The goal of the project is to define the biochemical mechanisms that cause embryonic cells to differentiate into particular cell types as a function of their position in the embryo. In the Drosophila embryo, the basic features of the dorsal-ventral body plan are controlled by the products of 12 maternally-expressed genes. Genetic and molecular studies have shown that these 12 genes encode components of a signaling pathway in which an extracellular ventral cue triggers a cascade of protein interactions that ultimately lead to the graded translocation of a transcription factor from the cytoplasm to the nuclei on the ventral side of the embryo. The experiments proposed here will define the nature of the extracellular events that generate the ventral signal, define how those events lead to the production of a ventral ligand for a transmembrane receptor, and determine the mechanism of receptor activation. Biochemical experiments will test the hypothesis that the product of the Toll gene is a transmembrane receptor that is activated by binding of the processed product of the spatzle gene. Combined biochemical and genetic experiments will define the regions of the Toll and spatzle proteins necessary for their interaction. Experiments will test whether ligand binding activates Toll by inducing multimerization of the protein. Experiments will test whether proteolytic processing of the spatzle protein is necessary for its activity as a ligand and whether the protease that activates spatzle is encoded by the easter gene. Current data indicate that the ventral activation of the zymogen form of the easter protease is a crucial early event that defines embryonic dorsal-ventral polarity. Experiments will test whether the easter zymogen is ventrally activated. The components that initiate dorsal-ventral asymmetry by activating the easter zymogen on the ventral side of the embryo will be identified. These studies will provide biochemical answers to fundamental questions in developmental biology about the origin of pattern and asymmetry in groups of cells. The questions addressed by this grant on the mechanism of receptor activation and localized ligand production are of general importance for understanding intercellular signaling in development, physiological homeostasis and disease.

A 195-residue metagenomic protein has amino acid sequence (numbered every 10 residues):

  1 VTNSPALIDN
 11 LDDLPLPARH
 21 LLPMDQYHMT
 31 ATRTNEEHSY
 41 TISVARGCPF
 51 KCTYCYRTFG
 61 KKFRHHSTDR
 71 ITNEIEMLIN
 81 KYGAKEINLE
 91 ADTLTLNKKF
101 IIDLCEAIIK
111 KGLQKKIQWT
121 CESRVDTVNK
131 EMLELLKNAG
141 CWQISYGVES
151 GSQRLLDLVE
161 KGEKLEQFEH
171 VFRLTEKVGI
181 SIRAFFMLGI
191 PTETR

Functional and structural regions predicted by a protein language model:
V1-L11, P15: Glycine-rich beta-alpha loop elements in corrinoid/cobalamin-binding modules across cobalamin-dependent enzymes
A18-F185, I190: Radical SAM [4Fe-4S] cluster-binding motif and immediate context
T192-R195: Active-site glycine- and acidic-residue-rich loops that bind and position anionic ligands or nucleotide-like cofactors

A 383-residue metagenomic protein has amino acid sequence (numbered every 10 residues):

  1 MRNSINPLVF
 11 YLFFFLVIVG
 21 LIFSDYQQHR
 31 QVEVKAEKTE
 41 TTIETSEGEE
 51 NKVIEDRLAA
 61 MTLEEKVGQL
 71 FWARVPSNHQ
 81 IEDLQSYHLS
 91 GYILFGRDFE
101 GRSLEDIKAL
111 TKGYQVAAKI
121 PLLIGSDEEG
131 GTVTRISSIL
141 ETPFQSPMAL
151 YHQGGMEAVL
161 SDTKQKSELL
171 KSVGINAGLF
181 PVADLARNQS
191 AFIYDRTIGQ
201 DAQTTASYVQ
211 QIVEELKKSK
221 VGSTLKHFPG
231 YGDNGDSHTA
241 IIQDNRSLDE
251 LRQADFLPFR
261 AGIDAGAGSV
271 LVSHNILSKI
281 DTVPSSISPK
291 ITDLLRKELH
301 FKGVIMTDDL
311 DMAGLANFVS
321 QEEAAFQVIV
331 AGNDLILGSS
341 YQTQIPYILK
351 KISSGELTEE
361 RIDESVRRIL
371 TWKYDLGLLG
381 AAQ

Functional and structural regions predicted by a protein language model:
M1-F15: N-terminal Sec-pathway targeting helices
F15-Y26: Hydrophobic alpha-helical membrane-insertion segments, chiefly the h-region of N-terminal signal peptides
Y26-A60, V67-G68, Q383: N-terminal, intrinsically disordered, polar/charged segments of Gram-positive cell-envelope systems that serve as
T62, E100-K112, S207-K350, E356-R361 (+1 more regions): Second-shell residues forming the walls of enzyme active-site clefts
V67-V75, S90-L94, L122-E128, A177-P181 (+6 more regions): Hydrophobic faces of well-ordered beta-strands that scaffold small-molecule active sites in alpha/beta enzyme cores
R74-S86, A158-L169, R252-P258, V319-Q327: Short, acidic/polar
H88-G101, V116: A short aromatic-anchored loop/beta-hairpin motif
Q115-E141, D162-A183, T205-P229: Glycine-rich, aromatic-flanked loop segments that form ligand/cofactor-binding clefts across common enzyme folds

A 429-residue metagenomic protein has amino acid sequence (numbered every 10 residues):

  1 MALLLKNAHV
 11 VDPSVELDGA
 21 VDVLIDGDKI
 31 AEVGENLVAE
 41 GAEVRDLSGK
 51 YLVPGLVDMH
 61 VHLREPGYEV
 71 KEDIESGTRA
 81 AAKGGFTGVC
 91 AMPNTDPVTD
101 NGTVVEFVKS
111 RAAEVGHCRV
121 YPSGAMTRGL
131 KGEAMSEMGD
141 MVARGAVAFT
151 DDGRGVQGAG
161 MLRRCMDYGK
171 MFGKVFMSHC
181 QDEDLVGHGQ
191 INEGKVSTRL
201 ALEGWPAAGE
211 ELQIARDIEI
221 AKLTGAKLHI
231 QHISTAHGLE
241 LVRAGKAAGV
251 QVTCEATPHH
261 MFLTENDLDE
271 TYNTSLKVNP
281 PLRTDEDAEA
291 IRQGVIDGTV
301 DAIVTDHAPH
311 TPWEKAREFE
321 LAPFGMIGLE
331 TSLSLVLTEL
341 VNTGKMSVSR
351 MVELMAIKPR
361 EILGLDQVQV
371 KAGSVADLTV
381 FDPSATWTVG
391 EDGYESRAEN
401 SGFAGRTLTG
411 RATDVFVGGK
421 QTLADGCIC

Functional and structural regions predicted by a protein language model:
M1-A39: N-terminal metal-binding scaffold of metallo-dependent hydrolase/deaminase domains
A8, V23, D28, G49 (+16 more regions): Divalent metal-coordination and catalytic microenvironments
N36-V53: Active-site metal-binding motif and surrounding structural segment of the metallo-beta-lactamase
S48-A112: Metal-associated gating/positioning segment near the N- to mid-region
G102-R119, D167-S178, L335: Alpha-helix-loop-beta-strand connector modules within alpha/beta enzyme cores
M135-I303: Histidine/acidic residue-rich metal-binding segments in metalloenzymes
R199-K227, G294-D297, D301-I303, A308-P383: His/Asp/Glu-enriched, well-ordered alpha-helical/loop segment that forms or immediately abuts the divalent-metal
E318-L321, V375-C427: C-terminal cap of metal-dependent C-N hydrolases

National Institute of Health (NIH)
National Institute of General Medical Sciences (NIGMS)
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Genetics Study Section (GEN)
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University of California Berkeley
Schools of Arts and Sciences
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Misra, S; Hecht, P; Maeda, R et al. (1998) Positive and negative regulation of Easter, a member of the serine protease family that controls dorsal-ventral patterning in the Drosophila embryo. Development 125:1261-7
Wu, L P; Anderson, K V (1997) Related signaling networks in Drosophila that control dorsoventral patterning in the embryo and the immune response. Cold Spring Harb Symp Quant Biol 62:97-103
Schneider, D S; Jin, Y; Morisato, D et al. (1994) A processed form of the Spatzle protein defines dorsal-ventral polarity in the Drosophila embryo. Development 120:1243-50
Morisato, D; Anderson, K V (1994) The spatzle gene encodes a component of the extracellular signaling pathway establishing the dorsal-ventral pattern of the Drosophila embryo. Cell 76:677-88
Ferguson, E L; Anderson, K V (1992) Localized enhancement and repression of the activity of the TGF-beta family member, decapentaplegic, is necessary for dorsal-ventral pattern formation in the Drosophila embryo. Development 114:583-97
Chasan, R; Jin, Y; Anderson, K V (1992) Activation of the easter zymogen is regulated by five other genes to define dorsal-ventral polarity in the Drosophila embryo. Development 115:607-16
Ferguson, E L; Anderson, K V (1992) Decapentaplegic acts as a morphogen to organize dorsal-ventral pattern in the Drosophila embryo. Cell 71:451-61
Hashimoto, C; Gerttula, S; Anderson, K V (1991) Plasma membrane localization of the Toll protein in the syncytial Drosophila embryo: importance of transmembrane signaling for dorsal-ventral pattern formation. Development 111:1021-8
Shimell, M J; Ferguson, E L; Childs, S R et al. (1991) The Drosophila dorsal-ventral patterning gene tolloid is related to human bone morphogenetic protein 1. Cell 67:469-81
Schneider, D S; Hudson, K L; Lin, T Y et al. (1991) Dominant and recessive mutations define functional domains of Toll, a transmembrane protein required for dorsal-ventral polarity in the Drosophila embryo. Genes Dev 5:797-807

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